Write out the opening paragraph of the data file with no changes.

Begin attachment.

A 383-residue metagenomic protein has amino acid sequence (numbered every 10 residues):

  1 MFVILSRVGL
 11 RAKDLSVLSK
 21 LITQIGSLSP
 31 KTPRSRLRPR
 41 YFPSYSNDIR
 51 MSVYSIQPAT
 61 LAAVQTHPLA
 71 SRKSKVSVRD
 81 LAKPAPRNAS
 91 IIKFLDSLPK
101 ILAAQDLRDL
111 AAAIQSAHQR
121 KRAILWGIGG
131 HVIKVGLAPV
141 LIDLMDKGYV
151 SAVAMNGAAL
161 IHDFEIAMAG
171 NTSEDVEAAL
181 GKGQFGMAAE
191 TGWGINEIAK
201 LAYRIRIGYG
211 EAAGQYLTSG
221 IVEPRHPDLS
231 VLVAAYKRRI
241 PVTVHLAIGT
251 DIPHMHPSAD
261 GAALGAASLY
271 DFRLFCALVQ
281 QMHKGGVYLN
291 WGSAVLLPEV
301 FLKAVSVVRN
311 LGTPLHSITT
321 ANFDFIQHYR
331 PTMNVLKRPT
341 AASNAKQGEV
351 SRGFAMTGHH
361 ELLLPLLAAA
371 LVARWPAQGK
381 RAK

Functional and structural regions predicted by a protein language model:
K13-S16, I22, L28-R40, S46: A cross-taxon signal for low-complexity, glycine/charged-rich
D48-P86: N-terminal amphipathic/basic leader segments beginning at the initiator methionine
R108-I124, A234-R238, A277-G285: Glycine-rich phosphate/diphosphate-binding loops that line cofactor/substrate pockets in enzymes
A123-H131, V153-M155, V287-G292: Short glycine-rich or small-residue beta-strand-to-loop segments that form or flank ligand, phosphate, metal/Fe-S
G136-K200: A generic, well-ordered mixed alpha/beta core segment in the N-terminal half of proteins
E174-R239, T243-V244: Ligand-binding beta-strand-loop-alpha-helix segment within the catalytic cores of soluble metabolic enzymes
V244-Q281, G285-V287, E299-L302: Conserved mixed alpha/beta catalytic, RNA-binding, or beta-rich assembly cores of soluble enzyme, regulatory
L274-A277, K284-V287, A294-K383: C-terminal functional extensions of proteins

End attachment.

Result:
A 383-residue metagenomic protein has amino acid sequence (numbered every 10 residues):